Wednesday, August 6, 2014

Are Baby Gammy's parents really that unusual?

My thoughts on Baby Gammy, over at LifeSite News:
There is an uproar Down Under over an anonymous Australian couple that commissioned twins from a surrogate in Thailand, then reneged and brought home only a daughter after the other twin, a boy named Gammy, was born with Down syndrome. Pattaramon Chanbua, the couple’s surrogate, was left to care for the now six-month-old Gammy, who also has a congenital hole in his heart and will require expensive surgeries.
The Australian Immigration Minister Scott Morrison has rightly called Chanbua “an absolute hero” and “a saint.” When she was seven months pregnant, the commissioning couple apparently asked her to abort Gammy because of his Down syndrome, and she refused because she considered abortion against her Buddhist beliefs. When he was born and rejected again by his parents, she chose to love him and become his mother. Despite her precarious financial situation, she took time off her work to care for him. That is true love, charity and largeness of spirit.
...Read more.
Also, in a shocking development, Gammy's Australian father has turned out to be a convicted pedophile. He is 56 years old, and in the 1990s he was convicted of 22 child sex-abuse charges involving girls as young as 7 years old. He spent time in jail following his convictions.

So now, this pedophile has taken home a little baby girl. In a further twist, this little girl is not the daughter of his wife. She was "made" in the lab with his sperm and the ovum of a poor Thai woman, a so-called egg "donor" (who got paid of course). Has this pedophile just made a new and defenceless victim for himself?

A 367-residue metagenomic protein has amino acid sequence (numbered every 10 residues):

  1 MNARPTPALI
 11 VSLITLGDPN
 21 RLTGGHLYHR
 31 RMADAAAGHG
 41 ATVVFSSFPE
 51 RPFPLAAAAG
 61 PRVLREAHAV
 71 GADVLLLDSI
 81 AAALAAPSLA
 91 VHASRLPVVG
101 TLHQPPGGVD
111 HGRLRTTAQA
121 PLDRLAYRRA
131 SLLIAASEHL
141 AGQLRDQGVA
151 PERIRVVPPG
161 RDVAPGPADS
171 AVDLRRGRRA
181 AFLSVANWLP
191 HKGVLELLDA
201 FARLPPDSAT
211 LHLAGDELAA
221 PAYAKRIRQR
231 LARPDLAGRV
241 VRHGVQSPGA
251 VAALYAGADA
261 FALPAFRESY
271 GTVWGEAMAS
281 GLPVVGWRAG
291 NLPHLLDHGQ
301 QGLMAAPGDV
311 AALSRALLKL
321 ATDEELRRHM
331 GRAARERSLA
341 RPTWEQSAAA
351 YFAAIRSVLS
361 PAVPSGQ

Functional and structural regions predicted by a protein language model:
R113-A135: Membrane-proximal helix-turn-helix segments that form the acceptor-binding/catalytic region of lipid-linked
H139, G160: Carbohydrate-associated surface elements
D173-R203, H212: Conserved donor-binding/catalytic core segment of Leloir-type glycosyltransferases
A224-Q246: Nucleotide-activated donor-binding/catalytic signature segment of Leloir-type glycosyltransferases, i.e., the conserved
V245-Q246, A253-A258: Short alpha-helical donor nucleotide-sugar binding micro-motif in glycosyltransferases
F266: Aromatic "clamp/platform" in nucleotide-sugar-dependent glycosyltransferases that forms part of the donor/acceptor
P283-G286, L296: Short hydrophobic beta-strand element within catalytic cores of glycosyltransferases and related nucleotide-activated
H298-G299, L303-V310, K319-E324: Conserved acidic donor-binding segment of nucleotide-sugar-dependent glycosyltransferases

His adult biological son has come out in the media to say that his father is a changed man. But how would he know? His father didn't prey on boys to begin with. This poor little girl will be the guinea pig for that theory.

Personally, I strongly suspect that this 56-year-old man has very intentionally created this little girl as a plaything for himself. Poor, poor child. Again, this is the world that reproductive technologies have created for us.

Tuesday, August 5, 2014

Ethics should colour doctor's decisions

My article in the Hamilton Spectator:
In a recent column, Martin Regg Cohn throws spears in all directions as he attacks doctors who refuse to prescribe or refer for birth control pills. Cohn wants the College of Physicians and Surgeons of Ontario, which is reviewing its human rights guidelines, to clamp down on these doctors and force them to participate in treatments they consider unethical or risk losing their jobs.
First off, Cohn rejects the possibility that there could be sound medical judgment behind the decision not to prescribe birth control pills. He is wrong; birth control is not Tylenol. Popular pain relievers are very safe when used according to directions; their main danger comes from accidental overdose.
...Read more. 
Photo: salimfadhley via photopin cc

Monday, August 4, 2014

Why I support Israel

The fact is, many Jewish people wouldn't even like me. Having worked in New York City alongside many politically liberal Jews, I felt like a total outcast at times with my socially conservative values. The word “Republican” was more like a curse word than a political party among some of these Jewish lawyers. It was entertaining to watch the shock on their faces when my photo appeared on the front page of the New York Times City section one morning, with me holding a rifle at a NYC shooting range. What a scandal.

So I know very well that the affection does not always flow both ways, and it’s not for cuddles and hugs that I support Israel in the present conflict against Hamas. In fact, I don’t like all that much about Israel. Their politics is liberal on many of the moral issues that I care deeply about, and my opinions would not be very welcome there. 

Being attacked gives you the right to fight

If Israel were just targeting innocent civilians unnecessarily, it would be wrong. But Hamas are hiding their rockets and their fighters among civilians, they are using neutral places like schools and places of refuge to hide their rockets and launch attacks. What alternative is there for Israel then? On principle, if someone attacks you, you have a right to defend yourself.